I have a lot of questions about my ability as a kayaker. I know enough about paddling to impress someone who has never done it at all, but I really don’t know how far I can paddle or what challenges there might be when someone starts going out a lot. I wonder if I could get lost (we didn’t). I wonder if I could end up in the wrong place and get run over by a yacht (didn’t happen either). I wonder if I could meet up with dangerous marine life (no). I wonder if I could get stuck in the shallows, capsize, get tangled in brush ( um.. nearly happened). For all these reasons, this first trip in my new (used) boat was a challenge, in it’s own way.
Mark and I started from different points with a plan to meet up in the middle. The first challenge was to time it right and not miss each other. That was actually pretty easy. Longboat Key has a lot of man made canals with houses along them, much like streets in a neighborhood. We paddled south looking at houses and seawalls for a while but that got boring. Boats were everywhere and the water didn’t look very clean, probably because the canals were deep and the bottom was dark. I don’t think I saw anything alive in the water either. I don’t blame the fish for not wanting to hang out there.
We headed out across the boat channel to a more deserted looking island. It was mildly challenging to avoid all the speedboats and yachts navigating the channel, but kind of fun to ride the waves in their wake. The water started looking cleaner with a lot of sand bar area and beach with mangroves on the shore. Very pretty but still not much life in the water or on the shore. We got around the northern point of this little island and had the most fun of our outing.
We spotted a part of the interior of the island that had no trees. As we got closer we saw a narrow inlet – it looked like someone had swept a path about a yard wide through the foliage and mangrove roots. It was calling my name. The path had a current and it kept going further and further into the island. Lots of birds and lots of minnows. I would say it was like an estuary where fish go to be born and hide until they get big enough to make it on the outside. I was a little surprised to see that Mark had been able to follow. He weighs a bit more than I do and has a heavier kayak, and there were places where the water didn’t look more than eight to ten inches deep. We were able to get turned around and back out without having to get out and drag our kayaks, but it was a place where you could imagine that happening. Very interesting.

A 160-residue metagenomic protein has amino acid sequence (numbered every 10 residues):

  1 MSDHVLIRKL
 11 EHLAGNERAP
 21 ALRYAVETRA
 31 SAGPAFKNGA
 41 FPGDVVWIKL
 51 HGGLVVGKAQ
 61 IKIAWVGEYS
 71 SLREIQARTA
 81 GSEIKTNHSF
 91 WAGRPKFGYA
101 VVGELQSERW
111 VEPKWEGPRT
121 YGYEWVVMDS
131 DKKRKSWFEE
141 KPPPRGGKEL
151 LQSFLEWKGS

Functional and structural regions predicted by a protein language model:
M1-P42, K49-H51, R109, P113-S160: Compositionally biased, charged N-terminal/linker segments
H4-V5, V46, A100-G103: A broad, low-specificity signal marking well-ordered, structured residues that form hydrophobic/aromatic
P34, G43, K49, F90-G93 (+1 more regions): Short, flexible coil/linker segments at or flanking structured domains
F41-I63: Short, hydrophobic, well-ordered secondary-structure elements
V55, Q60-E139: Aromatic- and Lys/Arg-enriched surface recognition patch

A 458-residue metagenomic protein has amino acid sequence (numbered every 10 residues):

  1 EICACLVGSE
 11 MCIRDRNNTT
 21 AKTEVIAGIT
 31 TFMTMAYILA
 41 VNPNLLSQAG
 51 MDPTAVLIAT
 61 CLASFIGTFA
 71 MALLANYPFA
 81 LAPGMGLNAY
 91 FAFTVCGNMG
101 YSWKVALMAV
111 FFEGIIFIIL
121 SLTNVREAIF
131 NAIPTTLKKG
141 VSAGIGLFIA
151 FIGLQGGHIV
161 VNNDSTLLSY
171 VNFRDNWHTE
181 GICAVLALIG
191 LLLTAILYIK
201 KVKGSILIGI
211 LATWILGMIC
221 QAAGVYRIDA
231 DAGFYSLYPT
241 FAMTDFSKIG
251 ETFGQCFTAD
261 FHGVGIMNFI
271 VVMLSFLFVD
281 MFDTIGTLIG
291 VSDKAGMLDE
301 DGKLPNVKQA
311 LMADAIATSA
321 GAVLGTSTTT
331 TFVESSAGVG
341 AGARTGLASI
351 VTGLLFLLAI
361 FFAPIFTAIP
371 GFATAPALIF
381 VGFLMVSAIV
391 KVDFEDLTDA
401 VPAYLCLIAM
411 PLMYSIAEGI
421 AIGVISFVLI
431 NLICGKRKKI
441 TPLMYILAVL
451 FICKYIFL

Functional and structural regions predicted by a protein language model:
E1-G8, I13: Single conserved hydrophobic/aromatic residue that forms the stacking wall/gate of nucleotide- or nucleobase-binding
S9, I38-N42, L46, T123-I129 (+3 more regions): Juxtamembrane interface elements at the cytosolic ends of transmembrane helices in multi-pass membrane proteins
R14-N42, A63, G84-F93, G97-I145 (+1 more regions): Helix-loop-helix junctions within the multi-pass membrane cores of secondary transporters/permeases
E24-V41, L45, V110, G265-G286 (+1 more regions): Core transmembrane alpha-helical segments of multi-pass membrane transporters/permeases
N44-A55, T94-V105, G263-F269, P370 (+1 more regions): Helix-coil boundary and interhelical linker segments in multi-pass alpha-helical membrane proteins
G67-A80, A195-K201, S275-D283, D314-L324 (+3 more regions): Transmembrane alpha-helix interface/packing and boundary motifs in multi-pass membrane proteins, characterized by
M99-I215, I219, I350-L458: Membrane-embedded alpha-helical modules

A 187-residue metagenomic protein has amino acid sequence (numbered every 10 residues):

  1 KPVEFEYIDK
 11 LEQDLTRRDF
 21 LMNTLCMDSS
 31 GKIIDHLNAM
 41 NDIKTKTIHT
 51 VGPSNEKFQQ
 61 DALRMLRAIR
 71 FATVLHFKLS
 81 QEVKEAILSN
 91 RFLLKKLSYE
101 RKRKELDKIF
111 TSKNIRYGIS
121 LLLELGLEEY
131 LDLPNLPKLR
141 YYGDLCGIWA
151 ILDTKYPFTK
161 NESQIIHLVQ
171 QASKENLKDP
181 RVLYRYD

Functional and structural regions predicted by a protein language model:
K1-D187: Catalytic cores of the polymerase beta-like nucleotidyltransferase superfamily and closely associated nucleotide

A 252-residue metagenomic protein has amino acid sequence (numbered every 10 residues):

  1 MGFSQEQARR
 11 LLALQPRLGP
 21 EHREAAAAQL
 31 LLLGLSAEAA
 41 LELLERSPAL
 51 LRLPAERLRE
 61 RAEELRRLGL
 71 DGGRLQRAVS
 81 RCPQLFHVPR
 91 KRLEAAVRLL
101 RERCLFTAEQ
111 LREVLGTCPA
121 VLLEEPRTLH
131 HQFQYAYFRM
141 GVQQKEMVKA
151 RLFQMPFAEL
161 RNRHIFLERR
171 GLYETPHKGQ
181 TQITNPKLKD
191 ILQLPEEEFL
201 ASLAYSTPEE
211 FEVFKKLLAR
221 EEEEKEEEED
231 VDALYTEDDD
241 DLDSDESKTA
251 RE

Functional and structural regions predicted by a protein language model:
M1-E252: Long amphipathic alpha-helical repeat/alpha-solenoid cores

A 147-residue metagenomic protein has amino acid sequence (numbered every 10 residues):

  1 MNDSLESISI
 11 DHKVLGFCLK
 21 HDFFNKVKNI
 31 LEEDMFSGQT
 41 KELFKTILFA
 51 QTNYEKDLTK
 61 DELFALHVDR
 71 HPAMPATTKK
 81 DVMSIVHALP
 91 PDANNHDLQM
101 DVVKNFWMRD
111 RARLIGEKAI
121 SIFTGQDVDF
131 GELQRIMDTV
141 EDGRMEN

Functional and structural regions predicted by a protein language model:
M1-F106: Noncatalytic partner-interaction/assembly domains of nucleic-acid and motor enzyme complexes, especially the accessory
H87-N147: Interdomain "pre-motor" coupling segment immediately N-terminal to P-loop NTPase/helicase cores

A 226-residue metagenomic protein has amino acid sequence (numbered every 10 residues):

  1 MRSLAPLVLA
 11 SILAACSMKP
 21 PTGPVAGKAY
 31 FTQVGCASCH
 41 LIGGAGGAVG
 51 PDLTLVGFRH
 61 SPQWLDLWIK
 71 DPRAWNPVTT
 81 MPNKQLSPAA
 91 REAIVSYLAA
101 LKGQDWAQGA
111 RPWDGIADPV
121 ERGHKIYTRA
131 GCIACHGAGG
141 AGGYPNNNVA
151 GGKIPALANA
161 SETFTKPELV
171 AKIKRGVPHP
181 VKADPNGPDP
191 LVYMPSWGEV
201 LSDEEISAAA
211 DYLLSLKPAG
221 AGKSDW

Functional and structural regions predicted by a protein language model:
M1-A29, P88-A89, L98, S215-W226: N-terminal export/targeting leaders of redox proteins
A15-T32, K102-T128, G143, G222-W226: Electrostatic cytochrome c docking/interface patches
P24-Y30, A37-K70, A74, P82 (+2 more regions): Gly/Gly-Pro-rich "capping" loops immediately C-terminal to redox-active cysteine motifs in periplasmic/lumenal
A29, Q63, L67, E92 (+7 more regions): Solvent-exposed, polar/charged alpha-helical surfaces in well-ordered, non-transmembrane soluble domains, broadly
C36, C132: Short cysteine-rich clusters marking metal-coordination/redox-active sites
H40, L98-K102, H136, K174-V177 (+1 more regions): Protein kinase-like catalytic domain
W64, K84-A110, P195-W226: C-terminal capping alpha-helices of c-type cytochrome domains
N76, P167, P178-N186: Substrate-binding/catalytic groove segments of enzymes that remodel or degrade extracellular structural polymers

The second really nice place was a little farther down the shore on this same island. The surface of the water was very calm in a small curved bay so it was easy to see when a school of mullet arrived. The water began to boil with ripples everywhere. Mullet love to jump. They are a very exuberant fish. They are the kind that actually might jump into your boat if you are quiet and stick around long enough. But you don’t catch them with a fishing pole – they don’t have eating on their little fish minds when they are like this. We watched for a while and then started the trip back.
The last task we had set for ourselves was to see if my kayak could be safely carried on the roof of my Mazda 3 (a rather small car). The answer is no, not without a roof rack. We did get it up there and strapped it down before Mark noticed that the roof was denting a bit. These are one person kayaks, but they are 13 feet long and hefty for one person to handle. My goal is to be able to load and unload by myself and I think I’ll be able to do it after I get a rack for my car. Now we know.
Having made an investment in this form of recreation, and I absolutely love it, I am challenging myself to get out there and get some good experience. And I love taking friends out with me if anyone wants to come – Mark and I agreed to share our kayaks if we had need for two. And I need to pick a name for my boat… what should it be?